The MPW Insiders Network is an online community where the biggest names in business and beyond answer timely career and leadership questions. Today’s answer for: “How do you deal with negative scrutiny while trying to pursue your dream?” is written by Renae Scott, CMO of Togo’s Eateries.
Twenty years ago, my 3-year-old daughter was drawing a beautiful, sloppy mess of orange, blue, and yellow at our kitchen table. Beaming, she turned the masterpiece toward her visiting cousin, who was 5 years old.
“That’s ugly,” her cousin said.
The joy melted off my daughter’s face. I wanted to step in, but I didn’t. Facing negative scrutiny is a part of life. In order to build the inner strength and conviction to follow our dreams, we have to condition ourselves against detractors. Later that day, I told my daughter to ignore her cousin and keep drawing.
Today, I offer the same advice with a nuance: Learn to recognize the difference between destructive criticism and constructive feedback. Destructive critics want to discourage you from pursuing your dream. “That’s ugly” is destructive: My niece wasn’t trying to help my daughter become a better artist. (FYI: My niece grew up to be a wonderful person.)
In every workplace, you will deal with critics who want you to fail. They find pleasure in failure because they abandoned their own dream and feel validated when others do the same.
The positive form of scrutiny is constructive feedback. Although it may test your convictions, constructive feedback works like exercise, breaking your vision down so you may build it into something stronger. Constructive critics say, “I think you could make that drawing more compelling. Here’s how…”
If you pursue your vision far enough, you will lead others, and you will risk conflating those two forms of scrutiny. Create an environment that starves destructive criticism and nourishes constructive feedback.
To do that, first surround yourself with a crew of optimists. We can all spot an Eeyore: the mopey, melancholic donkey from Winnie-the-Pooh books. Avoid Eeyores. Start with the yes-we-can crowd.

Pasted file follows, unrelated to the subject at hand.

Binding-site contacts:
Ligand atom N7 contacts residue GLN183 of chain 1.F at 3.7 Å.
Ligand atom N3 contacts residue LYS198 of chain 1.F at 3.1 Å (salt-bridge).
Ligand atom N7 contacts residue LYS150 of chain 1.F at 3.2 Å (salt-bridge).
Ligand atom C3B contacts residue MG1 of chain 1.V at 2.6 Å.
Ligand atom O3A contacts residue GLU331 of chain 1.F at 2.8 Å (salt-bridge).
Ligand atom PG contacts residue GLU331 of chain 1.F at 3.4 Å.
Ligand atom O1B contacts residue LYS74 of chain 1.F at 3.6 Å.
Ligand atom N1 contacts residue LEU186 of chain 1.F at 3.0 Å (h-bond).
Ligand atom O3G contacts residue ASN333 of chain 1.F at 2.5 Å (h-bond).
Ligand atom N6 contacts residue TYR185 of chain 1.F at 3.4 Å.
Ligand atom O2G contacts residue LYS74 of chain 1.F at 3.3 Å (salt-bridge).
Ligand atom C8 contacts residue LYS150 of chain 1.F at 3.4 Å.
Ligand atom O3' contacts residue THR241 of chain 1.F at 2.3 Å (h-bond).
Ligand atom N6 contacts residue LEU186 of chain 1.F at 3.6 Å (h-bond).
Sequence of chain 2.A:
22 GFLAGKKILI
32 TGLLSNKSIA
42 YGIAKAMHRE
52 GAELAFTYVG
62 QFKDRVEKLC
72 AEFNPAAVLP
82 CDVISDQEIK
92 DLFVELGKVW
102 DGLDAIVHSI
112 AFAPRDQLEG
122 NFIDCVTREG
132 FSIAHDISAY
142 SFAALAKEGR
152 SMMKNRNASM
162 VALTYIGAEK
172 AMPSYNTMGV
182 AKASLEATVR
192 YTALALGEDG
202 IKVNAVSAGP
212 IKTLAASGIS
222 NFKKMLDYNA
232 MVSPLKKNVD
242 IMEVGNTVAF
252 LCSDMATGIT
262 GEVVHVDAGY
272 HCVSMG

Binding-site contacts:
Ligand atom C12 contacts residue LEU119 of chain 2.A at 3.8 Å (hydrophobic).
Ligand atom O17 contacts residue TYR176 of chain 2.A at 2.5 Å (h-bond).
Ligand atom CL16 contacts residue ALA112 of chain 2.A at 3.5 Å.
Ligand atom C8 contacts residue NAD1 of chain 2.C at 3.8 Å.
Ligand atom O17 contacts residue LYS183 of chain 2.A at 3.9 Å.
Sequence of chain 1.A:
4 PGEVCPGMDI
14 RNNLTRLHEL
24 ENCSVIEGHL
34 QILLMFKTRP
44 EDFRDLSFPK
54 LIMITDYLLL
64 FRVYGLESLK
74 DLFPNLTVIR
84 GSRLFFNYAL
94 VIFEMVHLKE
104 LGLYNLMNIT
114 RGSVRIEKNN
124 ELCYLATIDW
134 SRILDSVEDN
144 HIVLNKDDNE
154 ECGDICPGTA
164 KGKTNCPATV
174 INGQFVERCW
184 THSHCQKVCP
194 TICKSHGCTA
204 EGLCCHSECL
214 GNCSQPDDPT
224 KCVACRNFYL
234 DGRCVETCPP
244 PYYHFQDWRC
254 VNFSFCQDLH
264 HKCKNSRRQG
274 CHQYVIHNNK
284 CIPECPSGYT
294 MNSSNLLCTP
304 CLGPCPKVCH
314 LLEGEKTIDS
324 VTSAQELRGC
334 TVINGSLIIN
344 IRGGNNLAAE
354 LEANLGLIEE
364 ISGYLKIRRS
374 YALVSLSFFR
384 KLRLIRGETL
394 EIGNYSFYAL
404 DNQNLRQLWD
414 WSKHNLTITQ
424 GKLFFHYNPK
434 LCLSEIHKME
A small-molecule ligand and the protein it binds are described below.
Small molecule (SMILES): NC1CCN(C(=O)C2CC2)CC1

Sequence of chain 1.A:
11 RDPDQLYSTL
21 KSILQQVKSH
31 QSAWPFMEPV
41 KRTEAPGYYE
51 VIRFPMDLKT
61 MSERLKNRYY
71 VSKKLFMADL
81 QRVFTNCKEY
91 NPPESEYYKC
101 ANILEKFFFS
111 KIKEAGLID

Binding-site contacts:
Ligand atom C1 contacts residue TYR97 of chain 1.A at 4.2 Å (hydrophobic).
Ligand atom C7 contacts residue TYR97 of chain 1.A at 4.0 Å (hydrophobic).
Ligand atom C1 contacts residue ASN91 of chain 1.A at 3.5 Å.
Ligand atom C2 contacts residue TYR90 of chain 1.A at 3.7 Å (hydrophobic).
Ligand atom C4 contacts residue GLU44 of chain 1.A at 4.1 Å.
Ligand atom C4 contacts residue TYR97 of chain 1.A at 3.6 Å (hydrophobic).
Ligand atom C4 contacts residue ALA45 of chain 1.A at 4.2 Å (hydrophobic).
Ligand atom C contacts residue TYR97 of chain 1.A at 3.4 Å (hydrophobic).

Second, hire some realists. Whereas an Eeyore finds the worst in everything, realists analyze the vision for blind spots. They anticipate problems and formulate solutions. A realist says, “We may encounter this, and here’s what we can do about it.”
Third, acknowledge failures before destructive critics can exploit them. Haters love when things go wrong—it’s a juicy steak of gossip that satiates their worldview.
Be the first to say, “I messed up [thing that went wrong]. Let’s get back on track to accomplish [restated vision]. To do that, we’re going to [take this course of action].” This template converts failure into success—as long as you keep your word.
Fourth, do not look back. Your vision is going to alienate people. You cannot make everyone happy, and managing the “exceptions” will kill your vision. The exceptions become an excuse for inaction. “We can’t do X because we’ll disappoint customer Y,” is the chorus of a fading dream. If you’ve rattled a few cages, you’re on track. The bigger the vision, the tougher the resistance you will encounter.
Fifth, express gratitude. Nothing neutralizes destructive scrutiny like appreciation. Show gratitude to the people who support your vision—and the people who don’t. Gratitude thwarts your attackers because they need your resentment to justify their ill will.
I still have a folder of handwritten notes from an old boss who turned gratitude into a leadership practice. Mementos like these fortify people against doubt, ambiguity, and dejection, which are all part of pursuing a dream.
These five tactics can neutralize negative scrutiny, but they can’t change your emotional reaction to it. Remember: You are not your work, and you are not your vision. My daughter was not her drawing. By distinguishing between self and work, you can condition yourself to handle attacks stoically. Instead of wasting time being defensive, you take away the target.
Although you may fear detractors, no one can crush your vision quicker than you. You may ask yourself, “Is this really my dream? Why am I going through all of this suffering? Do I really care?”
In your gut, you know if the dream is real. It’s not beholden to data or ephemeral trends. It might have started as a mess of orange, blue, and yellow, but now it’s so clear and potent that you can smile when someone says, “That’s ugly.” No matter what, keep drawing.